Edit Blog Post
Published: April 16th 2013
It's World Malaria Month! Do you know what that means? Volunteers throughout Africa are competing to do the most amount of trainings/projects/activities/anything you can think of in their villages to raise awareness of malaria and to promote prevention methods and early treatment seeking habits. In Burkina Faso, volunteers are painting murals at their local health clinics, incorporating malaria discussions into their teaching curriculum, or sitting in their markets fixing holes in nets.
For me, I have a whole week planned of events. Next week, I will be working with the CM1 and CM2 (5th and 6th grade) students and talking with them about everything malaria-related. Starting off each session, we will be playing Bed Nets & Mosquitoes. You start off with two ends called the "bed nets." Two students stand in the middle and act as "mosquitoes." All the other students try to run from bed net to bed net without getting tagged or "stung" by a mosquito. If you get stung, you become a mosquito and try to tag everyone else. Once all the students have been stung, the game is over. It's a great way to open up the discussion on how to prevent malaria. We'll be talking about how malaria is transmitted and ways to prevent it, giving examples of how they can start right in their own courtyard. Two volunteers even wrote and recorded songs (in French!) about how we can prevent malaria. Thanks to the mini speaker I brought, we'll be able to listen to those songs right in the classroom. With any luck, I'll get these songs stuck in their heads for months 😊.
Each week, I also work with the English teachers at the high school in having an English Club. Even though it sounds a little childish, high school students love running around playing tag. So, why not play Bed Nets & Mosquitoes with them? Yesterday, I wrote a short, very easy story in English about a little girl named Aminata who has malaria. The story tells of how her mother takes her to the health clinic to get tested for malaria and getting medicine. The doctor also tells her the importance of sleeping under a bed net all year round. With the English students, we will be reading this story and asking comprehension questions to make sure they are not only understand the English, but understanding the message from the story. At the end, just for fun, we're going to listen to the malaria songs. I want every child in my village to be singing those songs by the end of next week!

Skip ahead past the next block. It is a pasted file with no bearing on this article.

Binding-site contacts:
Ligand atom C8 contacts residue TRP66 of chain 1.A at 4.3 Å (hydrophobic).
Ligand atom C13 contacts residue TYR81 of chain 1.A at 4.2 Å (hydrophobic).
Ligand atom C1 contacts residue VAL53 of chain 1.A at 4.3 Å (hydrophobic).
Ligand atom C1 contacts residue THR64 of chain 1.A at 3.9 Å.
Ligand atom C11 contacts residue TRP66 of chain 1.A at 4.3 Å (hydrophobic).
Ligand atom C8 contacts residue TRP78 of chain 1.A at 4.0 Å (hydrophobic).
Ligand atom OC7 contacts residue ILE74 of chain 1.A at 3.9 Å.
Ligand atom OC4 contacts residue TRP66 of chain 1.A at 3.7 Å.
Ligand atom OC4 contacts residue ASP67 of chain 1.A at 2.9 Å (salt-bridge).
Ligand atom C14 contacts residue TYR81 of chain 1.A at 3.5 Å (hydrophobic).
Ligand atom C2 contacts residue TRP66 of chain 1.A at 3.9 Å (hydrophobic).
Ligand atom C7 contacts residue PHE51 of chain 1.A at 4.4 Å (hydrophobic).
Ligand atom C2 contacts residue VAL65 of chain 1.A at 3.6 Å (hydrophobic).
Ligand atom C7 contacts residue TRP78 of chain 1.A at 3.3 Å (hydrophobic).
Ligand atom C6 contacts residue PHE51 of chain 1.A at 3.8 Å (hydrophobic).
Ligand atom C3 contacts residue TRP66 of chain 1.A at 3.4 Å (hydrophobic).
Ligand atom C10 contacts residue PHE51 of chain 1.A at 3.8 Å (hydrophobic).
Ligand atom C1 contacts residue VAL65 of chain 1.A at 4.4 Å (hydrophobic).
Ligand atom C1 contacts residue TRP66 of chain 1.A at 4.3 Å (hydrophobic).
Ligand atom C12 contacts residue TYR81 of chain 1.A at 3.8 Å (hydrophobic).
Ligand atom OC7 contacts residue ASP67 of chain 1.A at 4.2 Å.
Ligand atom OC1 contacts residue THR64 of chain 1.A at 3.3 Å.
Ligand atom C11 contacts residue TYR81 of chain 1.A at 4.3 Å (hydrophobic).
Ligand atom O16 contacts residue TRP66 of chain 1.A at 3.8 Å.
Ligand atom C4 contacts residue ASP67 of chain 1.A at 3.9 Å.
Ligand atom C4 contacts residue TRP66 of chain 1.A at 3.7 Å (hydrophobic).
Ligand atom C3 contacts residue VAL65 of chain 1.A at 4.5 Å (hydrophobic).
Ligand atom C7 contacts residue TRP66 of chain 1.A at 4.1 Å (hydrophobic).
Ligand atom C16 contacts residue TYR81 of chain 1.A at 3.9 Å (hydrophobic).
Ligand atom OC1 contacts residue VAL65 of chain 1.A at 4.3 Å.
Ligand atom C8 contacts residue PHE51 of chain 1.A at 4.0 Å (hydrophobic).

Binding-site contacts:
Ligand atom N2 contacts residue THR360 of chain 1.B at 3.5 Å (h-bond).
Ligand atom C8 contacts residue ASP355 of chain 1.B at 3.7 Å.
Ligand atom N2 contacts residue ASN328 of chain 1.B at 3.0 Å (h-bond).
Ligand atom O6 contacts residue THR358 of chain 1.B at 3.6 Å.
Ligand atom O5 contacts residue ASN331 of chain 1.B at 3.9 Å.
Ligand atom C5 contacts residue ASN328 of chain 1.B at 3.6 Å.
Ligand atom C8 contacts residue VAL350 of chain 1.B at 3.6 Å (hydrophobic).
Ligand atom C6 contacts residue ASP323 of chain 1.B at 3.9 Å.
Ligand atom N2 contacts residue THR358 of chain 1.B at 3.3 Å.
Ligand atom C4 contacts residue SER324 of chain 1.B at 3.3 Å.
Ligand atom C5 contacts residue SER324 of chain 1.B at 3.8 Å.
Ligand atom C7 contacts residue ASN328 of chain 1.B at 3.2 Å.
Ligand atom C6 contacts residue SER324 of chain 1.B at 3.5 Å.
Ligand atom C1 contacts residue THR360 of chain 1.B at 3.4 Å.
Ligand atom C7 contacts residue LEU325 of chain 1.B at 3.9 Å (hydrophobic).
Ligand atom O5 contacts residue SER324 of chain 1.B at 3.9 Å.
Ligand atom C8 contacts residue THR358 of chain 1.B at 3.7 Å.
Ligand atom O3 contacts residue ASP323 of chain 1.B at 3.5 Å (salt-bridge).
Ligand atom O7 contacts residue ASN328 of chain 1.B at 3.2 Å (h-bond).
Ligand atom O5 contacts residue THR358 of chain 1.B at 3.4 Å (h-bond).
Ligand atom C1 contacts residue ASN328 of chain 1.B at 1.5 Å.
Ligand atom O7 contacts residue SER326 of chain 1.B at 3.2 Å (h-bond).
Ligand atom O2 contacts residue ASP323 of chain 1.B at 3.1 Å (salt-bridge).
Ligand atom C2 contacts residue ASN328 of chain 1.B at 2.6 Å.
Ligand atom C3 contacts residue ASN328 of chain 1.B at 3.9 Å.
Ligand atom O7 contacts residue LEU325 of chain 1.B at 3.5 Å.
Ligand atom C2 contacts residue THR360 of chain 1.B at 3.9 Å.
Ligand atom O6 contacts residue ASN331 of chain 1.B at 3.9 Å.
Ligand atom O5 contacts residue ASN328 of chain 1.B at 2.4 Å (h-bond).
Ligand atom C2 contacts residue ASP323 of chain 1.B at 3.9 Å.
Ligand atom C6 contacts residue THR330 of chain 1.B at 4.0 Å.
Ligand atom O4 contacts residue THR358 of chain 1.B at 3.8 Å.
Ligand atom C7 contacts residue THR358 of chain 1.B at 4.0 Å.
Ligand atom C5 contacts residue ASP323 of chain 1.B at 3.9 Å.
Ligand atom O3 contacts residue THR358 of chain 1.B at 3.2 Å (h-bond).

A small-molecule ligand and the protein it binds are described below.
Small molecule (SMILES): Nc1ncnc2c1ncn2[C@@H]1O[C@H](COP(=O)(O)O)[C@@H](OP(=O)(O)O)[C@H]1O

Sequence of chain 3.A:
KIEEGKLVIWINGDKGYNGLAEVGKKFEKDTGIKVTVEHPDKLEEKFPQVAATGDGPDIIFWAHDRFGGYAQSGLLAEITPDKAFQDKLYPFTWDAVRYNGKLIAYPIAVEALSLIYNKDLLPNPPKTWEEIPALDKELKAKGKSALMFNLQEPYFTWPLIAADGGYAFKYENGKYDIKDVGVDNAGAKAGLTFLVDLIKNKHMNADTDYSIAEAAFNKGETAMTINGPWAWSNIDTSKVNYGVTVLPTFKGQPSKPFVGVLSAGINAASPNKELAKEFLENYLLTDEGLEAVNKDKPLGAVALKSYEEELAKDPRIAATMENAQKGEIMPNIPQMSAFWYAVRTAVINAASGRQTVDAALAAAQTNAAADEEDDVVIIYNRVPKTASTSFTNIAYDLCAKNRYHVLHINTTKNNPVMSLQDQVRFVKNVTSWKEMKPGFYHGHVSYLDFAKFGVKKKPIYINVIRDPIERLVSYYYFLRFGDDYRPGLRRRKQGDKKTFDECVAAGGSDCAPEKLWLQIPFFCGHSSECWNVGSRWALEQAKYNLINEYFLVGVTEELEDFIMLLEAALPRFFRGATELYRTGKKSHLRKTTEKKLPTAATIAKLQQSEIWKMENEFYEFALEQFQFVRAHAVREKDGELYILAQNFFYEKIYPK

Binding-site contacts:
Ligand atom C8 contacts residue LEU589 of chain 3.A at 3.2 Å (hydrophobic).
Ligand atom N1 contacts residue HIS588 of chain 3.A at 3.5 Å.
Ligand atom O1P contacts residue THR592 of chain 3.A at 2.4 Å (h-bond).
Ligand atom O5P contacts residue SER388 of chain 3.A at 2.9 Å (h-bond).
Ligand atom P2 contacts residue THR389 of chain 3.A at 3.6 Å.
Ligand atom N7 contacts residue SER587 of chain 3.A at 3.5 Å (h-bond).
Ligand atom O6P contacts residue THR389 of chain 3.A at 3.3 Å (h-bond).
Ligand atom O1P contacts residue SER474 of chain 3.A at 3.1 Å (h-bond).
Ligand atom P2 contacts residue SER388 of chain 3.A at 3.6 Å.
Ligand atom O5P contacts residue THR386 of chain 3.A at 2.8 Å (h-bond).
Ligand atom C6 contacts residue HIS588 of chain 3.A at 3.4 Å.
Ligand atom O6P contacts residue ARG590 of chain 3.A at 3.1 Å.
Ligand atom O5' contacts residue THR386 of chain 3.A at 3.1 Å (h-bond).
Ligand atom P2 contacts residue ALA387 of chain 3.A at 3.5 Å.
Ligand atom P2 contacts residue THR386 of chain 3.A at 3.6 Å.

A part from working in the school system, I will be sitting in my market under my bed net for two days. Sure, I will look silly and it will be extremely hot, but I honestly can't go anywhere in my village without sweating and being stared at. So, why not make it worth it?! Village members will be invited to come under the bed net and answer questions about malaria transmission and prevention--get 3 answers correct and you get a candy! People (especially kids) will do anything for a bon-bon. Keep posted for an update in a week or so on how it all went.
In the mean time...Stomping Out Malaria in Africa is a Peace Corps initiative that uses strategic partnerships, targeted training Volunteers and intelligent use of information technology to support the local malaria prevention efforts of over 3,000 Volunteers in sub-Saharan Africa. For more info, check out Stomp Out Malaria at http://stompoutmalaria.org/bamm2013/ to see what volunteers all around Africa are doing to eradicate malaria!
Tot: 1.003s; Tpl: 0.04s; cc: 7; qc: 51; dbt: 0.0261s; 1; m:saturn w:www (184.108.40.206); sld: 1;
; mem: 1.4mb